Ccara Llama Screening Score Explanations

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The Ccara llama is first and foremost, a working breed. The applicant for registration is required to demonstrate suitability for packing/carting through optimum structural and behavioral characteristics. The llama must be free of obvious congenital defects.

Athleticism in llamas appears to be directly related to a high leg-length/girth depth ratio. Leggy and lean is preferable to short-legged and heavy. Llamas cut up high in the flank are preferable to those animals with a thicker-bodied build.

Height is considered to be an asset in the pack animal. A tall, long striding animal has a distinct advantage over the short animal, as long as the athletic structure is there. A tall athletic animal can cover the ground in a very energy-efficient manner (stamina over distance), is able to step over obstacles that would require a jump in a shorter animal, and has ample ground clearance for the panniers.

 Height seems to be a very difficult characteristic to maintain in a breeding program.  It is hoped that by stipulating a minimum requirement, the Ccara registry can help to ensure that height remains a characteristic of the Ccara breed.

For details on measuring llamas, see Appendix A and Appendix B

The ideal coat has an outer layer of coarse guard hair which sheds moisture and debris and keeps the coat tangle-free. The finer insulating layer of short fibre provides protection from excessive heat/cold. Heavy-woolled llamas, shorn to work, can suffer from cold when hiking in the mountains. .
An undercoat which molts on a regular basis is considered highly desirable but this characteristic is difficult to assess during a one-time check. Density of the undercoat varies widely according to llama type and climate.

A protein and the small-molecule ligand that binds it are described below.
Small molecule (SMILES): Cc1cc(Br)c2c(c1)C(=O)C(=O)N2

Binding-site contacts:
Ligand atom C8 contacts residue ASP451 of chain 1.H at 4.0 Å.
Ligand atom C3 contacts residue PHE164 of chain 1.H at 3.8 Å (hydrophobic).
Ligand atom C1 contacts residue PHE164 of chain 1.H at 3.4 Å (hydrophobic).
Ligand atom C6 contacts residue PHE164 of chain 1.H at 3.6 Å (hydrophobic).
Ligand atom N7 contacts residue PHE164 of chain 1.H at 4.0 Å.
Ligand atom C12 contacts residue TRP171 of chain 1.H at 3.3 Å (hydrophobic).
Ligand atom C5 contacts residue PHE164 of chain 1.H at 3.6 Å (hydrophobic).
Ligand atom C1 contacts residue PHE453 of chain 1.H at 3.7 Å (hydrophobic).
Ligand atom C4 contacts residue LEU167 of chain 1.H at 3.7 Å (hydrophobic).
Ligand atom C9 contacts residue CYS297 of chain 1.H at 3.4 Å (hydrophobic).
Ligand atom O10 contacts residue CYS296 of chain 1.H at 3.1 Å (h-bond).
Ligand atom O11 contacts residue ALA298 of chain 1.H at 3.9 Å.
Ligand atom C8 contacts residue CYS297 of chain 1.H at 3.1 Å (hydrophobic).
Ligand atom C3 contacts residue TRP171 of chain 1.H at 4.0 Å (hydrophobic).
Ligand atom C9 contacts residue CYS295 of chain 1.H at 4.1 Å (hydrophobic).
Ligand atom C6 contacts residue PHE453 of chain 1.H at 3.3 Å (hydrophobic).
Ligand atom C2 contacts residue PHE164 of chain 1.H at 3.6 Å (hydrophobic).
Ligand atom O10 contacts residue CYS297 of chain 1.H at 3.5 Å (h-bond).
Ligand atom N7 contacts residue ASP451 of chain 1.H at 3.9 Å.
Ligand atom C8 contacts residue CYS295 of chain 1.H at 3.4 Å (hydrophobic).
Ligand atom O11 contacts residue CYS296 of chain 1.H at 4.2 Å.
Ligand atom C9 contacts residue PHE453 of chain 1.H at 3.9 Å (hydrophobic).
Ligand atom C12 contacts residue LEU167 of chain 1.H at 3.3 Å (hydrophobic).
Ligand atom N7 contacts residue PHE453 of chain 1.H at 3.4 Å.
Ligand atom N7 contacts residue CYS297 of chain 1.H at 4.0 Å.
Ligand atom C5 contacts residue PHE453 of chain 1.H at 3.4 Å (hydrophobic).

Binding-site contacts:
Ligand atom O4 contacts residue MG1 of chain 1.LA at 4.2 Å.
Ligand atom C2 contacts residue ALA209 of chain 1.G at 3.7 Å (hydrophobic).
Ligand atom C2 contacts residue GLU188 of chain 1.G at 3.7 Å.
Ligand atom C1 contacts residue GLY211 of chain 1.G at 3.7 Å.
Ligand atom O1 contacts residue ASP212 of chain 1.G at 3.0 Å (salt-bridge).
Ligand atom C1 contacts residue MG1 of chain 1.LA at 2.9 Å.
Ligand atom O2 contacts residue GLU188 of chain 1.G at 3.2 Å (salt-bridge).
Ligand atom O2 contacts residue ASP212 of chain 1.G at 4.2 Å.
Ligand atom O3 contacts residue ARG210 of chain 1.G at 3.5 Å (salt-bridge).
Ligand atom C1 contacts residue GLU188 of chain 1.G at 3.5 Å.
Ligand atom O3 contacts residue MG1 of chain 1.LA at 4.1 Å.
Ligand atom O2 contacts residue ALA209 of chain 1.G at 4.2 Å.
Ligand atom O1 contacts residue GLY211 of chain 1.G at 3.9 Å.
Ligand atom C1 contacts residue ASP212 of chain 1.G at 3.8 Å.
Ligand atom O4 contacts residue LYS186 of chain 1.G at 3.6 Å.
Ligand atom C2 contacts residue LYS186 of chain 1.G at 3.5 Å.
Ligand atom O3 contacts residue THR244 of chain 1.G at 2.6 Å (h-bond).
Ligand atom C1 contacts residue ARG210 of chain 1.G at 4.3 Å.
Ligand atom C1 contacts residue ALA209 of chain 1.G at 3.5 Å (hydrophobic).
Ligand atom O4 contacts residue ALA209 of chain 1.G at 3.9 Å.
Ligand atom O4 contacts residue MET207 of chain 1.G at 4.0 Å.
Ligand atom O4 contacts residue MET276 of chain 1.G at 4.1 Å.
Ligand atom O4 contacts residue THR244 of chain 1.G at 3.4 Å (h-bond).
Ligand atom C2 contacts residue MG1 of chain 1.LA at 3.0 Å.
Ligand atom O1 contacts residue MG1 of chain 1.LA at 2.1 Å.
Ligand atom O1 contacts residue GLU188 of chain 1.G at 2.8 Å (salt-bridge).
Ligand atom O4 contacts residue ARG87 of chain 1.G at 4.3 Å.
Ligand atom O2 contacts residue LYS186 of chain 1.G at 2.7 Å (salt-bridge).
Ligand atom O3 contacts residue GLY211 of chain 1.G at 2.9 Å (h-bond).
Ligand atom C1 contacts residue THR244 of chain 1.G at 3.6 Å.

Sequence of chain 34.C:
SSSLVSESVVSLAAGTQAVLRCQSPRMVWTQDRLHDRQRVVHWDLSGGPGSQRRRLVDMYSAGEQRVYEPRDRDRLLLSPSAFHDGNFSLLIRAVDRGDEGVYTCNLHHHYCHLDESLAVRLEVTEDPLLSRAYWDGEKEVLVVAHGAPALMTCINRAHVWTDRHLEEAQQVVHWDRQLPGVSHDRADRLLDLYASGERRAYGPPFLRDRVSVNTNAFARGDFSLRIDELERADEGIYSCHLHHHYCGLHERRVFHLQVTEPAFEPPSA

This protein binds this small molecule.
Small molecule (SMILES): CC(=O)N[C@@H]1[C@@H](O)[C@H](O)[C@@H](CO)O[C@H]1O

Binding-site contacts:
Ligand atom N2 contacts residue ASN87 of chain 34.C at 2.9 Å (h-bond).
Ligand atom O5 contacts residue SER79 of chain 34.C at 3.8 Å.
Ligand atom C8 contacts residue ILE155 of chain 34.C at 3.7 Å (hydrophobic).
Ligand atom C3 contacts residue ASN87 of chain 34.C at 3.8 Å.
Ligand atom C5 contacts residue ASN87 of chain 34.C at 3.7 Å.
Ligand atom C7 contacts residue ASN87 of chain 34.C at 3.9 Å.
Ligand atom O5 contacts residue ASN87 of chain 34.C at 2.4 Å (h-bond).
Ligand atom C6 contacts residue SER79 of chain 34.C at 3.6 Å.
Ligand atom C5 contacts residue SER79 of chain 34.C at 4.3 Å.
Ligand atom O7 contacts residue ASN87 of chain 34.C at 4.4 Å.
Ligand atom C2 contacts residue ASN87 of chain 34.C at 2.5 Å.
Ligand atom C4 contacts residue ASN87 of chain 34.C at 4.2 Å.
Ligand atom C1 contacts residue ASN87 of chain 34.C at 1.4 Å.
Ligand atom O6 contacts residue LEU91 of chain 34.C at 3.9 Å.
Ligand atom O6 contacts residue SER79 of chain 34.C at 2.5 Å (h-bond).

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1.    10 Points
Wool on legs, neck and face is permissible if minor. If presentsubtract points.  
There are very few breeding llamas left which possess both the true Ccara coat and athletic structure. When screening the first llamas, the NACA Board of Directors saw a few exceptional working-type llamas with more wool than is defined for the true Ccara coat. At this point the decision was made to allow – at least in the foundation stock – a little more wool than was considered to be ideal. The contribution to the gene pool being made by these few woollier athletes appeared far too valuable to eliminate them from the registry.
Because of the scoring system, such animals will need to excel in other areas to qualify.

Smooth gait is essential to stamina and performance. Llamas with short choppy strides or llamas whose necks and shoulders rock from side to side at every step do not generally have adequate stamina over the long haul. Subtract a point for a wide stance, if combined with a lateral sway.
Slight lateral rocking motion of head/neck when viewed from the front, subtract 1.